Advance Directives

Advance Directives

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There are two primary advance directives everyone should have known as a Designation of Health Care Surrogate and a Living Will. The Designation of Health Care Surrogate is a legal document which relates specifically to medical decision making authority. The person you select will be able to make medical decisions on you behalf during any period of time you are incapacitated or unable to provide informed consent. Successor surrogates can also be named in the event the first-named surrogate is unable to act. Such medical decision making authority can include consenting to emergency procedures, filing claims for insurance benefits or public assistance benefits, obtaining medical records, or admitting or transferring an individual from a medical facility. The surrogate in the Health Care Surrogate Designation may also be the individual to carry out any declaration for end of life decisions.

The Living Will expresses certain procedures to be withheld or withdrawn in the event a person has been diagnosed as suffering from an end-stage irreversible condition, a terminal condition, or a persistent vegetative state. This diagnosis must be made by the attending or treating physician of the individual and confirmed by another consulting physician before any life prolonging measures will be withheld or withdrawn. An individual signing this document will be acknowledging that if two doctors diagnose him or her as suffering from a condition where there is no hope of recovery within a reasonable degree of certainty, then life prolonging measures may be withheld or withdrawn. A surrogate can be named to enforce the provisions of the document itself.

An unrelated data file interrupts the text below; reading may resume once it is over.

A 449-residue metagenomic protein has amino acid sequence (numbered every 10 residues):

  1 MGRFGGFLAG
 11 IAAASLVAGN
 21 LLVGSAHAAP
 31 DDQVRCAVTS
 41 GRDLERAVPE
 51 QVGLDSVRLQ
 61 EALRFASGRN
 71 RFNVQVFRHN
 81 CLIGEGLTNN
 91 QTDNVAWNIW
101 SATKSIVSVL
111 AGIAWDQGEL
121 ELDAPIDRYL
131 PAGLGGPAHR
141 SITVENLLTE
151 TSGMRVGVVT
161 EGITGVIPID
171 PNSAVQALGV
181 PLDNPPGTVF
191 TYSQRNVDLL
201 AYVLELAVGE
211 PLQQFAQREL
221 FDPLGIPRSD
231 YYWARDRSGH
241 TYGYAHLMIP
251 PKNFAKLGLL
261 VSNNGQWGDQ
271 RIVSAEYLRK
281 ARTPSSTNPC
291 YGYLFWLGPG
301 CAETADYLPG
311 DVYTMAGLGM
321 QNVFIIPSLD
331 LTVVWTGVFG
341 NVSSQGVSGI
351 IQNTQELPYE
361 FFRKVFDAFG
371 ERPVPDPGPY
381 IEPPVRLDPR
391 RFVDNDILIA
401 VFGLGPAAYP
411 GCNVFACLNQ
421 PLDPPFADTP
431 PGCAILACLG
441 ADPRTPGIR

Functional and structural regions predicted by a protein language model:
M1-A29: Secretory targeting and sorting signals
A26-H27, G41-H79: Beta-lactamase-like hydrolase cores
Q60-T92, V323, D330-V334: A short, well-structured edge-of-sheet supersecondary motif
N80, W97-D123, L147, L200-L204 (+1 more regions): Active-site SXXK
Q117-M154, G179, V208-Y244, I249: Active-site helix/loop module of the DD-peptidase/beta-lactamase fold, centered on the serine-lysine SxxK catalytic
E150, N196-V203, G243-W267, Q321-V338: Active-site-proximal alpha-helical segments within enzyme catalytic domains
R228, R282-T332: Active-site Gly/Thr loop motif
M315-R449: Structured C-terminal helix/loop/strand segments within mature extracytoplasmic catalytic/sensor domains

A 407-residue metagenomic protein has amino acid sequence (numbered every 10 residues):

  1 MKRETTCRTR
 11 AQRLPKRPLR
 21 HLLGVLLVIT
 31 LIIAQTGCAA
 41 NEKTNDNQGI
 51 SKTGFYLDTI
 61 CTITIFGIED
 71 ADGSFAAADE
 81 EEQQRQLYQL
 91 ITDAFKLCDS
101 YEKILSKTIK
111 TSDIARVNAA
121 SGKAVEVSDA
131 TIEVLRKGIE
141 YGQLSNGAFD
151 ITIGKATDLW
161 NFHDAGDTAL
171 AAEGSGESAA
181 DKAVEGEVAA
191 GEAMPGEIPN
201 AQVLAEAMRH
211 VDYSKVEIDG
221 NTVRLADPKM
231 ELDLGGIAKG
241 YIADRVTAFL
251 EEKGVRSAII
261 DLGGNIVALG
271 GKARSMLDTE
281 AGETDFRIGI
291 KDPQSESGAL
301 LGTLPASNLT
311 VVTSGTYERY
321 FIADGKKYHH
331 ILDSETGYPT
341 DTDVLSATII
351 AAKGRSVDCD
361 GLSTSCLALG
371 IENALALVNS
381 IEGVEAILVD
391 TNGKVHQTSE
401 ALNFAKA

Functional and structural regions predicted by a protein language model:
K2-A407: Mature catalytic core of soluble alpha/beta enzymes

When you sign a Living Will, you are making these decisions in advance. You should speak to the surrogate you are appointing and confirm that he or she is willing to following your decisions regarding the withholding or withdrawing of these life prolonging procedures. Your surrogate’s responsibility is to follow your wishes.

On both the Designation of Health Care Surrogate and Living Will, it is important you put your decisions in writing. If you lack either of these documents, the authority may fall to someone else by default under Florida’s health care proxy law. This may lead to negative consequences which can easily be avoided by having these documents in place.

It is especially important for same sex couples and domestic partners to have advance directives. It is also important for parents to grant health care decision-making authorities to other responsible individuals for their minor children. And college students should make out advance directives so that health care professionals will be willing to communicate with parents when there’s a medical emergency.